Dear Dedicated Members for Change,

I’m delighted to present this thought-provoking and provocative article by Past Grand Master Rick Boyles. Odd Fellows is, indeed, a fraternal order. We have the history, the ritual, the regalia, and the secrets, images, passwords and signs that make us a fraternity. Yet there is nothing wrong with being “club-like” at times. Engaging in some social time does not diminish our fraternal essence. In other words, having potlucks, going on hikes, showing movies at the Lodge during social nights, going bowling or on trips together, hosting a St. Patrick’s Day party, etc. – none of these types of activities are anathema to a fraternity. In fact, they enhance the friendship, love, truth, and trust that is central to the core of our very existence. Let us not forget that IOOF was founded by men who met in pubs to drink, eat, sing, and engage in social time with their brothers.

If more of our Lodges engaged in social “club-time” we would be a much more vibrant, and growing, Order.

F – L – T

Dave Rosenberg
Deputy Grand Master


On the Nature of Clubs (Why they Work)

Merriam-Webster’s defines the word “club” as: “a group of people who meet to participate in an activity (such as a sport or hobby): the place where the members of a club meet: a sports team or organization”. Occasionally, in my journeys during my year as Grand Master, I heard the DMC, the Dedicated Members for Change, derided for being club-like. I have never really understood this talk since in reality the Odd Fellows represent the image of a club anyway. I guess the critics like to imply that being club-like is too chummy, too close-knit, too much attention being directed to our own well-being, but to me it implies something more, and something intrinsic to our history. That which generated enthusiasm for the Odd Fellows in its beginning was what many people appear to deride today. A quick study of our history brings out the early settlers search for security, for some type of safety net, and camaraderie. In 1850, if a meeting was held, dinner was served, the mayor, the town sheriff and other dignitaries were present and bread was broken. Today, oftentimes the failing lodge has none of these characteristics. The failing lodge often has no influential members and does little or nothing for the few members it has. How much does it cost, really, to provide a snack or meal to your few long-suffering members? Very little, and yet I am still stunned by the failing lodges that provide little or nothing to their members, and yet still seem incredulous that they can’t attract new members. What, in particular, are the new members being offered? I recently attended a fraternal function with four other members and we were told that even though the lodge members were having dinner at their lodge themselves, we would have to eat dinner elsewhere. To me, this seems anathema to our very essence. We either want to be open to new members and visitors or we do not; if we don’t want new members, we need do nothing because we are on the right path. If we want to obtain new members, we need to treat them like we ourselves would like to be treated; if we arrive somewhere unannounced we should be greeted with a smile, a handshake and a refreshment of some type. If we can’t at least do this, then our order is already finished.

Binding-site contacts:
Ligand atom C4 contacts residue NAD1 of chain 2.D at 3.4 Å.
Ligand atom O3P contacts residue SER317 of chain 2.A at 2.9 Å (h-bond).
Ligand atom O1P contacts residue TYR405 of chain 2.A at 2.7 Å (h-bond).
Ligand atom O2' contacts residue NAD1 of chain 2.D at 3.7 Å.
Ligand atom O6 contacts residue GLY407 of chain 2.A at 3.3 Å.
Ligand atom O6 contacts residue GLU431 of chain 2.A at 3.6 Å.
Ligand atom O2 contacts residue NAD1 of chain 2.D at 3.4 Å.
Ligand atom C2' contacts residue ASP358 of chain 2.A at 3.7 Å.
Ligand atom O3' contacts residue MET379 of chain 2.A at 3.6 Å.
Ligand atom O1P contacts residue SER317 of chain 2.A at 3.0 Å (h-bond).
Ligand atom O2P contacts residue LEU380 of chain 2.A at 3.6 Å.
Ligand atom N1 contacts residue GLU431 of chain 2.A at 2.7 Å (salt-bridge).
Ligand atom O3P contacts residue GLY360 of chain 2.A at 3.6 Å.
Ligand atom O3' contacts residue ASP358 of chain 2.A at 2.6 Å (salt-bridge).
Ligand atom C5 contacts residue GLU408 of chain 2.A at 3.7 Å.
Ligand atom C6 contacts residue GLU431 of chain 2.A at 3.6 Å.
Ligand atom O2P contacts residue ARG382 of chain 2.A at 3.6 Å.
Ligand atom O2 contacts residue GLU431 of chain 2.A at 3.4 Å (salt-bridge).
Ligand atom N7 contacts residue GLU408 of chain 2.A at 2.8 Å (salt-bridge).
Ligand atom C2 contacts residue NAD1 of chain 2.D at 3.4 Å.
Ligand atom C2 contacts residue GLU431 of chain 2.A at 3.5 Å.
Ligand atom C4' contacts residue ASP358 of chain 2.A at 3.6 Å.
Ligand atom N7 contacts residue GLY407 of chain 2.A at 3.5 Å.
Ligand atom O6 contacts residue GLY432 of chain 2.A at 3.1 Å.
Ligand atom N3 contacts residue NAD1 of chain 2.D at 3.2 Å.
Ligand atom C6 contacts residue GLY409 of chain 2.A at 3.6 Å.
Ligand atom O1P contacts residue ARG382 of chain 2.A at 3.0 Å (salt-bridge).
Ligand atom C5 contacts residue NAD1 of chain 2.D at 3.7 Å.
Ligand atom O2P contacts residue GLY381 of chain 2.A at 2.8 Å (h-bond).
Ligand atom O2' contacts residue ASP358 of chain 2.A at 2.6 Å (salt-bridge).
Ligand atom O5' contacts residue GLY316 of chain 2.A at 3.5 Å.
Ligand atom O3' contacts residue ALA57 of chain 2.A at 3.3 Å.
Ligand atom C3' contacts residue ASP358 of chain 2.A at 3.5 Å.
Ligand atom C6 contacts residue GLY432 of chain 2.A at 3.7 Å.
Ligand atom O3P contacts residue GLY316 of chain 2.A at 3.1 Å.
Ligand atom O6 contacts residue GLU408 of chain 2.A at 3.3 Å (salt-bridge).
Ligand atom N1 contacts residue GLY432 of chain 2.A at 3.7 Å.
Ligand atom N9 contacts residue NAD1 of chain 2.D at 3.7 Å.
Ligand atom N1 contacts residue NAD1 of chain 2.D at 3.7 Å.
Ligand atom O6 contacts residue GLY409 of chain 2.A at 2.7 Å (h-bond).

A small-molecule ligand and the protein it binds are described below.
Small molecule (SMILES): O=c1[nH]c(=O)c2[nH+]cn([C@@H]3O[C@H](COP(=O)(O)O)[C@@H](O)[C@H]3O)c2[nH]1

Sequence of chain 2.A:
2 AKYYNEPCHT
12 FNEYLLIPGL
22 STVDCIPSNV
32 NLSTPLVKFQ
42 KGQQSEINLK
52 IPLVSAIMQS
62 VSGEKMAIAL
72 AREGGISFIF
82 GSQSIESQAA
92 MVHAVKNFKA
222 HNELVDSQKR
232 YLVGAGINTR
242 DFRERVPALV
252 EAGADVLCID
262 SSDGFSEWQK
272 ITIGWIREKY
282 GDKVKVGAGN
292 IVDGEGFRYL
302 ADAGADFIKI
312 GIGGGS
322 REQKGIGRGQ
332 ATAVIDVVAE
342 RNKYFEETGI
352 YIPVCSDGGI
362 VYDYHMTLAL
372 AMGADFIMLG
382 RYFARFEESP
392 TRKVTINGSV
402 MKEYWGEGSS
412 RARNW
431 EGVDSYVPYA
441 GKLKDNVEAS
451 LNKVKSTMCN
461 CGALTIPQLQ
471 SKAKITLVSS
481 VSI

Merriam-Webster’s defines a fraternal group as: “A fraternal organization is a brotherhood or a type of social organization whose members freely associate for a mutually beneficial purpose such as for social, professional or honorary principles, also of or relating to brothers: made up of members who share an interest or purpose: friendly or brotherly.”

You may take note, then, that the definitions of “club” and “fraternal” are nearly identical. If we want to be an order comprised of warring factions that refuse to greet each other and see the world only as an invading essence, then surely our order is going to quickly fade from sight. Why would it survive? If we are serious about friendship, love and truth, we will see that our order has lost its way when it fails to invite in the world. And, when it fails to even be hospitable to members who pay a visit, what is the point to continuing? Sometimes it seems that the most appropriate response to what should we do to ensure that our lodge is a pleasing environment is to step back and look at ourselves. Ask ourselves the following questions: What do we do when a perspective member visits? What do we do when other lodges come calling? Are we an inviting group or do we present ourselves in a foreboding manner? People join clubs not because they are forced to but because they want to. They see something that piques their interest. Some lodges have caught onto this simple fact and have created committees with many diverse interests. We can’t attract and keep members by force, in other words, we can’t guilt-trip people or demand that others walk in lock-step with us. The world is a large and beautiful tent with many options, nooks, crannies and a myriad of other paths to follow. Successful lodges have the interests of their members at heart. We can only make our position inviting by making our lodge, our members, and our personalities personable, happy, and open. Closed minds soon enough evolve into closed doors.
In Friendship, Love, and Truth, Rick Boyles

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